The World Today for January 01, 2020
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PAST AND FUTURE
As 2019 comes to a close, and with it, a decade, we at DailyChatter are taking a look back at a few select issues and events – by no means exhaustive – that made headlines over the past decade and will continue to do so in the next. From the Arab Spring to the Islamic State to the extinction of species, these topics will continue to shape our increasingly global lives.
An Absent Summer
Starting in late 2010, many in the Middle East and North Africa decided they had had enough of their long-time dictators. From Tunisia to Egypt, Libya to Yemen, ordinary citizens hit the streets and brought down their leaders in what was sometimes called the Arab Spring. Since then, Tunisia has been slowly, and stumblingly, putting down democratic roots. In Egypt, however, dictatorship has reasserted itself, and the country, many locals say, is even more repressive in 2019 than it was a decade ago. In Yemen, the fall of its dictator set off events that led to a proxy war between Iran and Saudi Arabia that continues to rage. This conflict has killed almost 100,000 people directly, tens of thousands more due to famine, and has left millions homeless and destitute. In Libya, two governments compete for power as a proxy war builds there after years of tribal conflict following its revolution in 2011. And in Syria, which saw its 2011 revolution turn into a bloody civil war, there is a cease-fire in place, brokered in late August, but the fighting goes on. In recent weeks, fighting in Idlib, in northwestern Syria, began escalating again as Russian-backed Syrian government forces attempt to retake the rebel-held province – in December, more than 200,000 fled the violence, according to the UN. Meanwhile, more than 11 million Syrians remain displaced by the civil war, half of them outside the country. The conflict has killed an estimated 400,000 people since it began almost nine years ago.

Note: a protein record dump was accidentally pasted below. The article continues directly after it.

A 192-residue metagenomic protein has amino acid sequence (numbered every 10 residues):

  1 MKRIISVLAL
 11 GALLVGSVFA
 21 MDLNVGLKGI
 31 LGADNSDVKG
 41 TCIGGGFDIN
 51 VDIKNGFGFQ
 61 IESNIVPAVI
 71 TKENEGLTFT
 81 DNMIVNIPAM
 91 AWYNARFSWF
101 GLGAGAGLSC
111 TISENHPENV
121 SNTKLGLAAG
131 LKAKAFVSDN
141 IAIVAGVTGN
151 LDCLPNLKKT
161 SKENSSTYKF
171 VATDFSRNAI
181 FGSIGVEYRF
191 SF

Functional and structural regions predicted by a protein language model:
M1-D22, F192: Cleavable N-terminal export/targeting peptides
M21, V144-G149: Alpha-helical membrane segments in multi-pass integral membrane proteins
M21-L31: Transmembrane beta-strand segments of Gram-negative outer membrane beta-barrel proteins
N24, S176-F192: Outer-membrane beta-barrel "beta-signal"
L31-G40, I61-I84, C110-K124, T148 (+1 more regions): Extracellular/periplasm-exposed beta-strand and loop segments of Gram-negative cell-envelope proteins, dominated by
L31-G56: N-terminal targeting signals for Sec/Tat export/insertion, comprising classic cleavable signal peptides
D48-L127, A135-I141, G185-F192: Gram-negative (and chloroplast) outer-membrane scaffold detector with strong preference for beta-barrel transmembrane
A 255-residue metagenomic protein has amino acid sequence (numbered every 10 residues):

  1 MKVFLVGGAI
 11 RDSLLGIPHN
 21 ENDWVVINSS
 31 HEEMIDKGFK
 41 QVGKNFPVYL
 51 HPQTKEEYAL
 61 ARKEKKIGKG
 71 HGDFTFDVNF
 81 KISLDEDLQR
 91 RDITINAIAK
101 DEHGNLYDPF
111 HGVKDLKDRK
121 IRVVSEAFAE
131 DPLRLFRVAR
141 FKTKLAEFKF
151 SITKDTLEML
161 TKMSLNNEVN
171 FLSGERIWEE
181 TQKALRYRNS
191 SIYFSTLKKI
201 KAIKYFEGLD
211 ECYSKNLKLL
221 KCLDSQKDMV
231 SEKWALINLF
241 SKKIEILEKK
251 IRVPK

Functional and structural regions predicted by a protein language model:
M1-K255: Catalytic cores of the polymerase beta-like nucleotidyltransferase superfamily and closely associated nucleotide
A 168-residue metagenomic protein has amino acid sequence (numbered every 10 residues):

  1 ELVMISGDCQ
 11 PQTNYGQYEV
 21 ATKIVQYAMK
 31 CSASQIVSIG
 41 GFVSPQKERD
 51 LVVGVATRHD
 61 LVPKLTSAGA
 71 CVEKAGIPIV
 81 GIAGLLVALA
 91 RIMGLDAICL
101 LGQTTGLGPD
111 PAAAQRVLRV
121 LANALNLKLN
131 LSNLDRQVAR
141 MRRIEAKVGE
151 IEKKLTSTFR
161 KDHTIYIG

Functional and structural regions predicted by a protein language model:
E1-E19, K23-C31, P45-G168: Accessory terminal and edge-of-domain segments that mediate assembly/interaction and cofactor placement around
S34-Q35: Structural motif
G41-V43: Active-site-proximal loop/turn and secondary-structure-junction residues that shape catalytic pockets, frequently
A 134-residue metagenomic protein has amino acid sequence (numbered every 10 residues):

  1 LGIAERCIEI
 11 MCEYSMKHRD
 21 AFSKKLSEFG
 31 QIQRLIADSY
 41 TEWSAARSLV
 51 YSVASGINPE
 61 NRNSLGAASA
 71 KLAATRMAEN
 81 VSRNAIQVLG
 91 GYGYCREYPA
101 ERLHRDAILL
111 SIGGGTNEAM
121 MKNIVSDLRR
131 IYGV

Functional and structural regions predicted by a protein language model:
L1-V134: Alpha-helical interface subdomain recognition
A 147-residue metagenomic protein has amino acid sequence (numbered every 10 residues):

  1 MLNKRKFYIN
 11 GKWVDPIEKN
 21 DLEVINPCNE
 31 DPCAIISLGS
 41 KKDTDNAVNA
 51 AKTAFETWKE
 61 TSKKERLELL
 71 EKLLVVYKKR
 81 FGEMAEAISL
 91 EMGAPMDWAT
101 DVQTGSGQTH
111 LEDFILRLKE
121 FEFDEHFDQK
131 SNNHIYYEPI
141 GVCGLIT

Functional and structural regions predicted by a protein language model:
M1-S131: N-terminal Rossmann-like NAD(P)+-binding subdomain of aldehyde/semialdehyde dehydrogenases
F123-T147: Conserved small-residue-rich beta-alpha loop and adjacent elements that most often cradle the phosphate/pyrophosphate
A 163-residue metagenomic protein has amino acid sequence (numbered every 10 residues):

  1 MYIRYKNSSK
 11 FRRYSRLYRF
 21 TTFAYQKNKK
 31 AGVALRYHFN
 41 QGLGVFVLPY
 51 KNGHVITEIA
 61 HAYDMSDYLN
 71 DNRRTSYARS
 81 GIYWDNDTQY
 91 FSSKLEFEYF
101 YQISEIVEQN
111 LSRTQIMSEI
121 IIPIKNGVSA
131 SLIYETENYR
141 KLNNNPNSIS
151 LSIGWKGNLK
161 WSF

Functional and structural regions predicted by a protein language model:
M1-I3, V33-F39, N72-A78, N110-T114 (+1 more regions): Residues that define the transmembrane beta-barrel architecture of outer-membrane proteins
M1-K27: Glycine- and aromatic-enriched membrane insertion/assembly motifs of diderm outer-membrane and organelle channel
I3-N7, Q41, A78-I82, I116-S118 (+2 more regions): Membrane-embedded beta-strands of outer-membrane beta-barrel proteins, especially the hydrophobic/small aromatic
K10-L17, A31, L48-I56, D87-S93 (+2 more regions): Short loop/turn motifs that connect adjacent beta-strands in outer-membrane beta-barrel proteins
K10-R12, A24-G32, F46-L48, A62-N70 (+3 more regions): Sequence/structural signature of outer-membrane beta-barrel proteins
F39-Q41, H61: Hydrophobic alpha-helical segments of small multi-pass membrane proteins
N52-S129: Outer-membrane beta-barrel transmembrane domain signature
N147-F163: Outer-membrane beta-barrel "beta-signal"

In the next decade, analysts expect new protests and fresh violence to erupt across the region, especially in Egypt and Libya. They expect the wars in Yemen and Syria to continue even as Syria attempts to rebuild parts of the country it has secured from the rebels. In both countries, they eventually expect an uneasy peace and lingering violence for years to come, with the inhabitants caught in between.
The Street, Enraged
In 2019, protests kicked off across the globe: From Chile to France, from Bolivia to Hong Kong, from Haiti to Indonesia, and in Lebanon, Iraq and many, many other countries, ordinary citizens hit the streets. In fact, unlike the Arab Spring, most of these demonstrators didn’t aim to topple governments or ask for more civil liberties. And most of these protests occurred in democracies. Instead, folks were angry for a wide variety of reasons, from economic frustration (Lebanon) to Chinese heavy-handedness and interference in their judicial process (Hong Kong). But what they had – and will continue to have – in common is frustration with the status quo. And what’s also new is the duration of the protests: Earlier uprisings tended to last a week or two but in the past year, demonstrations have turned into months-long shows of anger, intensifying in scale and size. And in some cases – for example in Bolivia, Puerto Rico, Iraq, Hong Kong, Malta and elsewhere – street power has already forced governments to backtrack or toppled them altogether. In the next decade, expect the street to stay enraged.
An Unchecked Serial Killer
In December 2013, the first case of Ebola broke out in the town of Guékédou in southern Guinea near the West African nation’s borders with Sierra Leone and Liberia. By the time the virus was contained in what was the largest outbreak of the disease ever recorded, over 28,000 people across 10 countries had been infected, and more than 11,000 died. Liberia and Sierra Leone, which were still recovering from civil wars, were devastated.
In 2019, the Democratic Republic of Congo (DRC) continued to battle the virus in an outbreak that began the year before, the second largest ever recorded. The outbreak has infected more than 3,000 people and killed more than 2,000. What makes the situation in the DRC particularly dire is that the country is in the middle of a civil war, making it very difficult for aid workers and medical personnel to reach some of those infected or effectively contain the virus. The positive news is that over the past few years, a vaccine has been developed and approved for use. Now if only health workers could get the vaccine to the vulnerable in the DRC in time. Health workers and aid officials expect this outbreak to continue over the next few years, mainly because there are few signs of the civil war abating.